More drama in the ongoing Volkswagen unionization fight in Chattanooga: Volkswagen USA is not keen on the union, while Volkswagen’s management board is divided on the matter. One thing that seems certain is the prospect of a secret ballot vote on the union, according to Reuters.
TTAC readers are familiar by now with the drama over organization drives, union cards, and the like. But the report by Ben Klayman and Bernie Woodall (to veteran reporters with solid contacts at VW) is the first look at VW’s mindset, and the differing opinions both in the USA and Germany. Per Woodall and Klayman
While VW’s U.S. executives are hostile to the United Auto Workers, the eight-member management board may still ask the union to help set up a German-style employee board at the Chattanooga plant, said the person, who asked not to be identified.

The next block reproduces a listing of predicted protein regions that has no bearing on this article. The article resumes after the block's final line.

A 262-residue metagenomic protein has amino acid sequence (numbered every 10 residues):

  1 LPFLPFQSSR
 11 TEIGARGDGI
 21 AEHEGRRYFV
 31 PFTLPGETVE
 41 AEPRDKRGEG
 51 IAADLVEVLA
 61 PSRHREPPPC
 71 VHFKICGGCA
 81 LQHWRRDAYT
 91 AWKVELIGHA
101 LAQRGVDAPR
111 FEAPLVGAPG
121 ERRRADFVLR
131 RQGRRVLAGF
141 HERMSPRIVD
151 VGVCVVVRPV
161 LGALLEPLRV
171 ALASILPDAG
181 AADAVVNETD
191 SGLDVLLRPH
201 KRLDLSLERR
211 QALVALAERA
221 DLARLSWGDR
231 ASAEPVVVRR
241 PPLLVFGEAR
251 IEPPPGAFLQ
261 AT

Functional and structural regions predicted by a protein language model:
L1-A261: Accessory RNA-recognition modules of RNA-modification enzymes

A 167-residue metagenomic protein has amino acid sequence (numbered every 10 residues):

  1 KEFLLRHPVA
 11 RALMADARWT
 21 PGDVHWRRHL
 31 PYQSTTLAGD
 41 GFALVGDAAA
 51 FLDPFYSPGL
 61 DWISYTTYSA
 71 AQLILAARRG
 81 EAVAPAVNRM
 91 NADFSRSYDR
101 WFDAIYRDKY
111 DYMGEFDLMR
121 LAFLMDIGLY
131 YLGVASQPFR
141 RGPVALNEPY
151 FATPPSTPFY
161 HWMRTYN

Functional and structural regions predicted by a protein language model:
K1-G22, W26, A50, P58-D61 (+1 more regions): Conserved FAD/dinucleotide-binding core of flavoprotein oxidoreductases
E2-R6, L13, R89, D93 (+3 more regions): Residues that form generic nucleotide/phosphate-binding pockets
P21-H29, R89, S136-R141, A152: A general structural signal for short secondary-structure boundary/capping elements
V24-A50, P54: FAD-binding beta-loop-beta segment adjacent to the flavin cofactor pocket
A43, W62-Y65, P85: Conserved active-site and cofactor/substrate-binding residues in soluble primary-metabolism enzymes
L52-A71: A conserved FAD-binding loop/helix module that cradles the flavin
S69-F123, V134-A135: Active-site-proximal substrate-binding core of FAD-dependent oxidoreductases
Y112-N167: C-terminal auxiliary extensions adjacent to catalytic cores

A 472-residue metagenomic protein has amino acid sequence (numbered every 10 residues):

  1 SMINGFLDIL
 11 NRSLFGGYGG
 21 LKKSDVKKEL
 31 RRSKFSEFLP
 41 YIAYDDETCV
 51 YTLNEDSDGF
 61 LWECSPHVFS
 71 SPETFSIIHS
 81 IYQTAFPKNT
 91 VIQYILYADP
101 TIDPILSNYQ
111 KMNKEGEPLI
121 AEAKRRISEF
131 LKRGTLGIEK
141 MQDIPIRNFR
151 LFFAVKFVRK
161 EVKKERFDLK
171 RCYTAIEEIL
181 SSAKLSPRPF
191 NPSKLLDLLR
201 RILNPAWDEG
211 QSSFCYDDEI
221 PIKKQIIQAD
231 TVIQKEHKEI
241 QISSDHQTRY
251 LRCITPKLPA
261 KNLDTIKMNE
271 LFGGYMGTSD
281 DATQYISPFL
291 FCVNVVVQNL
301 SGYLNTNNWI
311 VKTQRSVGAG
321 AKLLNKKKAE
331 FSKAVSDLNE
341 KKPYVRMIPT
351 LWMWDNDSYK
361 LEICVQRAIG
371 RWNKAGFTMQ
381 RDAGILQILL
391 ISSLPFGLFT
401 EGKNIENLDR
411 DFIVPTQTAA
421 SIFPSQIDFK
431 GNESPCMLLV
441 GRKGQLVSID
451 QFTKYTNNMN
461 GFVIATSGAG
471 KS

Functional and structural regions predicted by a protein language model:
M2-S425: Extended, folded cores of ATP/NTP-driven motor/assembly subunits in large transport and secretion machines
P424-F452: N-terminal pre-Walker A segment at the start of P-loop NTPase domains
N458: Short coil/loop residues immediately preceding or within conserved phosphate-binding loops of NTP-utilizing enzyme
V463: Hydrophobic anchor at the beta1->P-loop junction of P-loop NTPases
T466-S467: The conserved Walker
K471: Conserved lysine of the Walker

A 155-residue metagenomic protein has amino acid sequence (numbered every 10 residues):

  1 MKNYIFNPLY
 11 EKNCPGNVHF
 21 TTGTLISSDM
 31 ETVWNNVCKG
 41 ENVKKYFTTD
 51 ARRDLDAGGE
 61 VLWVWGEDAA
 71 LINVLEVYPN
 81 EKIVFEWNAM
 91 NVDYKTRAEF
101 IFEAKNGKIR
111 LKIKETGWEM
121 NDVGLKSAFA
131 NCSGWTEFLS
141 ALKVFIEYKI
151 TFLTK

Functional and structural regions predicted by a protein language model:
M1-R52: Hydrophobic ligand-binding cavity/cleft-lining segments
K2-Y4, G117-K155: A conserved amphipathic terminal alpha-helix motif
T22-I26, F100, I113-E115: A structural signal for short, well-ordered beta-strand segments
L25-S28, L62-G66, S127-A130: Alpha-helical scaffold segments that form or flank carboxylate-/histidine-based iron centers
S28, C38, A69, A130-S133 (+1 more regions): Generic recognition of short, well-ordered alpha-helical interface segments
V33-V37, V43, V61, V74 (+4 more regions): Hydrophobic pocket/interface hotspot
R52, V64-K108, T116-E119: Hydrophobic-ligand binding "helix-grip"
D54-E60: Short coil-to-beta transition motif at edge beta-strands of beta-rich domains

The top executives feel that any final decision must be approved by the workers in a secret ballot to protect VW’s reputation and assuage investors and U.S. politicians, said the source, who did not identify the VW executives.
Beyond the weighty issue of union organization by the UAW at a foreign plant in the south is whether Chattanooga will get additional product. VW dealers are hungry for a crossover to take on vehicles like the Chevrolet Traverse and Honda Pilot, and Chattanooga is a proposed location for the car. But the vehicle (based on the CrossBlue concept, above) has become the center of a game of tug-of-war for both pro and anti union camps, who variously want to see the car built there or in Mexico for a whole host of reasons, including punishing Chattanooga for not recognizing the UAW (or alternately, rewarding it for doing so) or taking advantage of the cost savings and building it in Mexico, while conveniently skirting the UAW issue at the same time.